Is WD 40 a degreaser?

The Truth about WD 40


You’ve probably heard of WD 40. It’s a household name, after all. But what is it, really? What can it do? And perhaps more importantly, what can’t it do? In this blog post, we’ll set the record straight about WD 40. Read on to learn the truth about this ubiquitous product.


WD 40 is not a degreaser

You might have heard that WD 40 is a degreaser. After all, it can help to remove grease and grime. But here’s the thing: WD 40 is not classified as a degreaser. Degreasers are specifically designed to break down and remove oils and grease. They’re an essential tool in any garage or workshop. In contrast, WD 40 is a multi-purpose lubricant that can be used for a variety of tasks, from cleaning tools to lubricating door hinges. So while WD 40 can help with some degreasing tasks, it is not a true degreaser.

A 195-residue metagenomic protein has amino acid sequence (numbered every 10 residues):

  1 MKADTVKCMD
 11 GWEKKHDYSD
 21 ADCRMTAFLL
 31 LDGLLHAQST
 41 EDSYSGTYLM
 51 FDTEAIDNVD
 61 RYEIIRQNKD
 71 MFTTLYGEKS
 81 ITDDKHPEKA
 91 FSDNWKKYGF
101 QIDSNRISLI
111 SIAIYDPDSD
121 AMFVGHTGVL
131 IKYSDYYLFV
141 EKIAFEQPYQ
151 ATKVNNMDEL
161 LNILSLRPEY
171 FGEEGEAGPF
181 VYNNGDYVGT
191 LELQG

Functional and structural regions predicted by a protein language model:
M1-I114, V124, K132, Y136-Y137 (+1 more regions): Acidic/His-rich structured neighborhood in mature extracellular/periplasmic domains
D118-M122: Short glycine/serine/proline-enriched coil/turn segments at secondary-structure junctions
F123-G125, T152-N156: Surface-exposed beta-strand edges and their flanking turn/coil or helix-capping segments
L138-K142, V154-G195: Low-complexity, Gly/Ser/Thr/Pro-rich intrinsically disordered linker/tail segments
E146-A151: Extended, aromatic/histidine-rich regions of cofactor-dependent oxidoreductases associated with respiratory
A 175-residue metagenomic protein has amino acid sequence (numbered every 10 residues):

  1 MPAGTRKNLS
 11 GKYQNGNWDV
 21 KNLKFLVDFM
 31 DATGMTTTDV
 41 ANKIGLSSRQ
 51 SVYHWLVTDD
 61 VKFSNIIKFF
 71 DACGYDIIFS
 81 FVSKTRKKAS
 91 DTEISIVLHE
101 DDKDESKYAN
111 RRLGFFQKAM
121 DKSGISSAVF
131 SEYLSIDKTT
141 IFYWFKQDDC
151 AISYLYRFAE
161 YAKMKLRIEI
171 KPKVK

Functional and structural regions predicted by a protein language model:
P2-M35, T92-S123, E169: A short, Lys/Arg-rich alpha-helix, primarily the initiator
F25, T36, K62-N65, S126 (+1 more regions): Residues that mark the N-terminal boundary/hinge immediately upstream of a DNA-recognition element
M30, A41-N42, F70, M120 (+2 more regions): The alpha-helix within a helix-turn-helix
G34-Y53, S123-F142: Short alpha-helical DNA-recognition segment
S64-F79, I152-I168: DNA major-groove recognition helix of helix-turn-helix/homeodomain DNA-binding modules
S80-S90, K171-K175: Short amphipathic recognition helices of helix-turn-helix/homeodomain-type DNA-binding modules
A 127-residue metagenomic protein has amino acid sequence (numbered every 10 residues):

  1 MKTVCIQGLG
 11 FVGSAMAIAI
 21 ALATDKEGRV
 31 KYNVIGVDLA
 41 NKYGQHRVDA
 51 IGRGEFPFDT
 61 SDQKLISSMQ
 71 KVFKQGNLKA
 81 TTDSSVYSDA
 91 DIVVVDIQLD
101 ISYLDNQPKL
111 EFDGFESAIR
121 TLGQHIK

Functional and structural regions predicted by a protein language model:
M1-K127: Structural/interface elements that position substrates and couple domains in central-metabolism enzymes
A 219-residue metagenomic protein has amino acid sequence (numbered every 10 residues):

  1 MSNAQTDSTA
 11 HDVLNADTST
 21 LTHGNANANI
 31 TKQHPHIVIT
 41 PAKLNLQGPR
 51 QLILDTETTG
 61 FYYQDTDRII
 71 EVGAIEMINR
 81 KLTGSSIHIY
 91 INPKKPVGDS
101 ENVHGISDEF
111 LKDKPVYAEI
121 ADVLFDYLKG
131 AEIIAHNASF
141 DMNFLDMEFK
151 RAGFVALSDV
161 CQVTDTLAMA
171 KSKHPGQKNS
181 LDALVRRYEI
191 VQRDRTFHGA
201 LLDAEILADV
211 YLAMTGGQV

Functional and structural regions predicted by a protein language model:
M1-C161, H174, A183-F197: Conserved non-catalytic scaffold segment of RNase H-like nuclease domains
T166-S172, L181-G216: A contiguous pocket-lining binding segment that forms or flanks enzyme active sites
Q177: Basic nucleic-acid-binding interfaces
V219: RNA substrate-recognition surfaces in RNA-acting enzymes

WD 40 is not flammable

Another common misconception about WD 40 is that it’s flammable. This isn’t true! While you should always use caution when using any type of product near an open flame, WD 40 itself is not flammable. In fact, it’s often used to extinguish fires! WD 40’s non-flammability is just one more reason why it’s such a versatile product.


WD 40 does have a shelf life

Despite what you might have heard, WD 40 does have a shelf life. It’s estimated to be about five years, but this will vary depending on how well you store the product. For best results, keep your WD 40 in a cool, dry place away from direct sunlight. And if you notice that the performance of your WD 40 has decreased over time, it might be time to invest in a new can.


WD 40 is a versatile product that has many uses—but it’s not a degreaser and it’s not flammable. Keep these facts in mind the next time you reach for the theWD40!


Is WD 40 a degreaser?
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